Caring Enough to Confront

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    You may have experienced toxic people in your work and aren’t sure how to deal with it. A coaching colleague of mine, Pat Farrell, works in this realm with nurses. I’ve known Pat for several years since we share a mission to support people working and living with passion and purpose. This week, I want to feature a newsletter article Pat wrote about her work with nurses and ‘lateral violence’ . Her ideas below apply to any one who experiences intimidation or bullying behaviors at work.


    I’ll bet you’ve heard “It’s just the way he is” or “Oh don’t mind her, she’s like that.” Lateral violence in the workplace is a term that may not be familiar to us but we know it when we see and feel it. Embarrassing. Belittling. Verbally abusive language. Gossip. Condescending speech. Familiar to anyone? Why do we let it go on? Why is this ok for us?

    It takes courage to confront. Anger is not courageous. Ignoring bad behavior is not courageous – in fact, it feels just the opposite. The trick to confronting is caring about you and others. You have to care enough about restoring or maintaining a relationship to confront someone who has let you down, embarrassed you or made you the center of a ridicule or cruel joke. Confronting is NOT retaliation. It is not getting even. It’s about speaking the truth in love. Now that takes courage.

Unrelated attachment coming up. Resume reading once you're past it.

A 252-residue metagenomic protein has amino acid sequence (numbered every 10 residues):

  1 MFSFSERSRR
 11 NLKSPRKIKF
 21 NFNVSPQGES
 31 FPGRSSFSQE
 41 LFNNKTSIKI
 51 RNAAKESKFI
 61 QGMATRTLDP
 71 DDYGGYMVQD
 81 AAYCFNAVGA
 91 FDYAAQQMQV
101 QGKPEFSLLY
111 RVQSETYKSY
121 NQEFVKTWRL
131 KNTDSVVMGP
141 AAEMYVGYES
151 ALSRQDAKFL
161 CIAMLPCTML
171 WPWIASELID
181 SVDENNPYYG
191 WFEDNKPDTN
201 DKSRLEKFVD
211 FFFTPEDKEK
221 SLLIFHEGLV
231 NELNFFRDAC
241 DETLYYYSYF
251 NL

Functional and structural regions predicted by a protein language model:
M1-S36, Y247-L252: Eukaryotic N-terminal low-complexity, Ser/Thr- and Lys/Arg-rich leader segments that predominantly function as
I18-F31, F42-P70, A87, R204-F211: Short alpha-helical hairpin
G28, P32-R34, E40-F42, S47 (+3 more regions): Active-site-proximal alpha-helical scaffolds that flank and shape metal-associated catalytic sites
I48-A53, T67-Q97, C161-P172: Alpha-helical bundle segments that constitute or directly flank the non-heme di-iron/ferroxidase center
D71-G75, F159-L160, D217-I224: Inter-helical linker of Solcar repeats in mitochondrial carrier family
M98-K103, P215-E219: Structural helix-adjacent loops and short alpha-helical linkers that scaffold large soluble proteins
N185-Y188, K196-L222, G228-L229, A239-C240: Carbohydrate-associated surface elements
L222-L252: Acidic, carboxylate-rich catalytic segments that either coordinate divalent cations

There are some simple guidelines to follow that will enable you to restore peace in the home or workplace. Are you speaking the truth in love when you confront a teammate in front of the staff? Your husband in front of his buddies? An essential rule of caring enough to confront is to speak to someone in private. Want to drive someone to anger or “silent violence”? Confront them in front of their colleagues, it works every time.

    Are you concerned about preserving a relationship when you confront someone in the height of anger? You can’t confront any situation if you’re mad. Almost 3000 years ago, Solomon taught us “A patient man has great understanding, but a quick-tempered man displays folly”. (Proverbs 14:29) No wiser words. Wait. Take the time to regain your composure so that you can better understand a situation. Remember the objective is a peaceful environment and two angry people shouting in public can never accomplish this goal. (And sneering and glaring at each other will only escalate the problem.)

    Be sure that when you are courageous and decide to care enough to confront – it’s for all the right reasons. Care enough about yourself, the other person, and your home or work to create a healing environment.


    For more resources, see our Library topic Spirituality in the Workplace.


    Pat Farrell is a nurse and a life coach. With 37 years of experience in a variety of healthcare settings, she brings a personal understanding to the efforts of improving HCAHPS scores and ending lateral violence within the nursing profession. Pat’s mission is, ” to help others find their path – their purpose – their mission. To have meaningful work brings an indescribable sense of peace and purpose.”